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Community Guidelines

The goals of these guidelines are to help us avoid hierarchical power dynamics (which to be clear, I have absolutely nothing against enthusiastically-consented-to hierarchical power dynamics in one’s personal life!), and take excellent care of each other (I really love how this tends to be a place where we lift each other up and are generous with support).

1) Avoid any behaviors that exploit community members, supervisees, employees, and colleagues.

2) Each profile on the website must represent the provider shown in the profile, and not their employer or colleagues at their practice. Profiles must list contact information that is received directly by the provider in the profile, not the practice. Community members must be able to contact the provider directly and not be referred elsewhere in the practice unless that provider is not available and the community member has asked for referrals.

3) Engage your active listening skills when reading and replying to posts, and take a minute to read and think about your reply to confirm it’s responding to what’s being asked. Not only is this a sign of respect and care, but it’s a way to avoid doing harm.

For example: If a colleague makes a request on behalf of a client seeking a provider of color, it’s offensive and inappropriate to suggest someone who is not a person of color. This counts as a microaggression, and, for the sake of clarity, “micro” in this word does not mean inconsequential, it refers to interactions that are one-on-one or one-on-few. In other words, microaggressions are aggressively harmful regardless of intent, and they take place on a micro level.

4) Be clear and respectful in all posts. This includes an active pursuit of nuance in our perspectives and communications on the listserv, and the rejection of simplistic stereotypes and assumptions (e.g., stereotyping Muslims and Palestinians as terrorists, and assuming all Jewish people are Zionists, or all anti-Zionists are antisemitic).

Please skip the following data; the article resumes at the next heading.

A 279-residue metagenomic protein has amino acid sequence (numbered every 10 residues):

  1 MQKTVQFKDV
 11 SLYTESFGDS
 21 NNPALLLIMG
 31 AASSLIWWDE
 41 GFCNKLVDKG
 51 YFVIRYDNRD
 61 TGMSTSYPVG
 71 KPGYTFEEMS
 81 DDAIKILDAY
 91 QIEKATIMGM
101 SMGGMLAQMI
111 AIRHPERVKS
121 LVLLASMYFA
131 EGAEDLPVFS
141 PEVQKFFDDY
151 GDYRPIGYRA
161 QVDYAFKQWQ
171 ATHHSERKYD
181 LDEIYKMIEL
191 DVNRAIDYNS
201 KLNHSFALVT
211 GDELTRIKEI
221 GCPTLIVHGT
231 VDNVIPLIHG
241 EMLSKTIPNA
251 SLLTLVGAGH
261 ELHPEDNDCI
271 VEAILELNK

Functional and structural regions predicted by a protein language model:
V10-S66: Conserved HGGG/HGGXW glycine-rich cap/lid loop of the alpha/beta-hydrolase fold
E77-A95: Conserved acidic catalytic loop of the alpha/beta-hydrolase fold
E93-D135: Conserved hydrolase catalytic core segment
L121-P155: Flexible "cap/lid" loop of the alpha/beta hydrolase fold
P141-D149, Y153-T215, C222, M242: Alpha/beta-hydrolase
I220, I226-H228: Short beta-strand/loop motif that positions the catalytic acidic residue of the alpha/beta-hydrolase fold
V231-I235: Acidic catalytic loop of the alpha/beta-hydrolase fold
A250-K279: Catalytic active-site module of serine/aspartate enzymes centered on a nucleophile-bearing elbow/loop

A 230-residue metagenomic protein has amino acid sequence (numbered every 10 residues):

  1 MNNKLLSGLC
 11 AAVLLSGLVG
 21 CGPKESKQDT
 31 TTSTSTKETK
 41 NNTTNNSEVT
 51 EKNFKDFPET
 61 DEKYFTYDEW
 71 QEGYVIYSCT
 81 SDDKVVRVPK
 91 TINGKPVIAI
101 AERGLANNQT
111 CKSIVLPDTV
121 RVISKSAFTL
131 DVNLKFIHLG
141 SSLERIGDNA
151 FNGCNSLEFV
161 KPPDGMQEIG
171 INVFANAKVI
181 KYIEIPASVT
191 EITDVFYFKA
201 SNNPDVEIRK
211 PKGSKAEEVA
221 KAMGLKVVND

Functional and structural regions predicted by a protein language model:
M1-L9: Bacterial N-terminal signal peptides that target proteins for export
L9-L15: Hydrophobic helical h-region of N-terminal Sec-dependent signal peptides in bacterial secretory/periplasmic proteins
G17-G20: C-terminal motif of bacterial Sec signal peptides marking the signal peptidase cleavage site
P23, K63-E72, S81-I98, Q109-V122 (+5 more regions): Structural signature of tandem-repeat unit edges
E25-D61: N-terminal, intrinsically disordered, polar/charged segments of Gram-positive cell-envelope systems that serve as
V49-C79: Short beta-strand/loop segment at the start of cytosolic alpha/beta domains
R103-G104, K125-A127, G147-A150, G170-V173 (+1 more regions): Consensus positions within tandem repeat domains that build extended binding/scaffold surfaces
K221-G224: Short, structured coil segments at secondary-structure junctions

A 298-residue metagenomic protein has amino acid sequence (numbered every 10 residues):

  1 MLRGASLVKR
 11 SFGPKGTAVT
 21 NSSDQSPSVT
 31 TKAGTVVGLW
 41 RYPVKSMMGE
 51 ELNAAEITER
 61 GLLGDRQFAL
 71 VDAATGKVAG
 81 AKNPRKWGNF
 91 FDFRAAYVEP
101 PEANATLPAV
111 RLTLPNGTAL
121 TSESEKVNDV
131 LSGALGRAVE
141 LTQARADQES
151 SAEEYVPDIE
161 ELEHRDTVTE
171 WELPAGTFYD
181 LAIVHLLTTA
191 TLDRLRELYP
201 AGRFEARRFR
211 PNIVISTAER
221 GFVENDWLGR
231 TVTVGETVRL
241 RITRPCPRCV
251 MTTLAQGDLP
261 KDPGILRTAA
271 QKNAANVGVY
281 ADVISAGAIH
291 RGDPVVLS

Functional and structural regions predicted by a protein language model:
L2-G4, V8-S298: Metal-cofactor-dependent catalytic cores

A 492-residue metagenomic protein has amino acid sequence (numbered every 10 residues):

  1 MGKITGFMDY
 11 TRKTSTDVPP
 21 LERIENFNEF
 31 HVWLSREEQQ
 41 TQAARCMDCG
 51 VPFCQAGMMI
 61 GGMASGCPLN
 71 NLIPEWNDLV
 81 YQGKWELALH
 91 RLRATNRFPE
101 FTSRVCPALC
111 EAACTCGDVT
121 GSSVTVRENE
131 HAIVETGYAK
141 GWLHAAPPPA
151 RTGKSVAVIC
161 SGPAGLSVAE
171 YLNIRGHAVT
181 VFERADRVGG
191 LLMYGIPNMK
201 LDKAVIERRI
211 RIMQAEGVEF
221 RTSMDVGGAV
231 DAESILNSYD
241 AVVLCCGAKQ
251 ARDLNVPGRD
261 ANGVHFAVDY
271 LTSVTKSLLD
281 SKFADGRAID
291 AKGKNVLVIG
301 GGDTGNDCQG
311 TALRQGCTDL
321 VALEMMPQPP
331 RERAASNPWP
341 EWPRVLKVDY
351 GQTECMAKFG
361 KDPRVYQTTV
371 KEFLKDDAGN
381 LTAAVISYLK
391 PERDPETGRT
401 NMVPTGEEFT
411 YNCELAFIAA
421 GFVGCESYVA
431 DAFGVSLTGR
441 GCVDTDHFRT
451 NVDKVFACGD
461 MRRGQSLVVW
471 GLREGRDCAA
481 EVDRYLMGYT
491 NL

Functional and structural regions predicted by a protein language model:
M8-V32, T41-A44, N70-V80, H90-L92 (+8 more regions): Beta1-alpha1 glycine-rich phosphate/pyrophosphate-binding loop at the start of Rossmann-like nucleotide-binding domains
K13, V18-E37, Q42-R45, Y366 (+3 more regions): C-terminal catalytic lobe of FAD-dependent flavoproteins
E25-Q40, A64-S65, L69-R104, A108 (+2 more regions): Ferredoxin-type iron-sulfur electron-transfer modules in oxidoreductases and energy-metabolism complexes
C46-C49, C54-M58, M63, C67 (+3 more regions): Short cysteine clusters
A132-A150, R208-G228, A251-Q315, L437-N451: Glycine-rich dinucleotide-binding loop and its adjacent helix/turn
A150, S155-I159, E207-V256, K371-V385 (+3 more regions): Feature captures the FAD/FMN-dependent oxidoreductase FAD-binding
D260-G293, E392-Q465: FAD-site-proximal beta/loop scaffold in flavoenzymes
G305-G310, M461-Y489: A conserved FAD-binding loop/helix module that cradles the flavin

We have a range of providers on this site, some of whom are new therapists or therapists-in-training, and others who are different kinds of health and wellness providers who might be unfamiliar with psychotherapy jargon or thought processes. Please keep in mind that most of us don’t know each other IRL, so it’s not a good idea to make assumptions about each other’s practices. Also, giving the benefit of the doubt or staying silent may not always be a best practice when it comes to doing no harm. Regardless, please approach all conversations with respect and compassion, including when disagreeing. 

For example, with content related to mandated reporting (i.e., required reporting of current child or elder abuse, and active suicidal or homicidal ideation): If we post a request for referrals or information containing information about a person whose experience would require a mandated reporter to report, it would be a good idea to provide information confirming that any necessary resources have already been provided (if they have). This way people on the list can feel confident that our community is acting safely on behalf of those seeking help, plus it’s good modeling for each other. (Also, whenever I mention mandated reporting, it feels important to add a reminder that involving law enforcement or 911 isn’t always in the best interest of all clients, given that people of color, trans people, and sex workers are often mistreated, assaulted, or worse by LE and 911 responders.)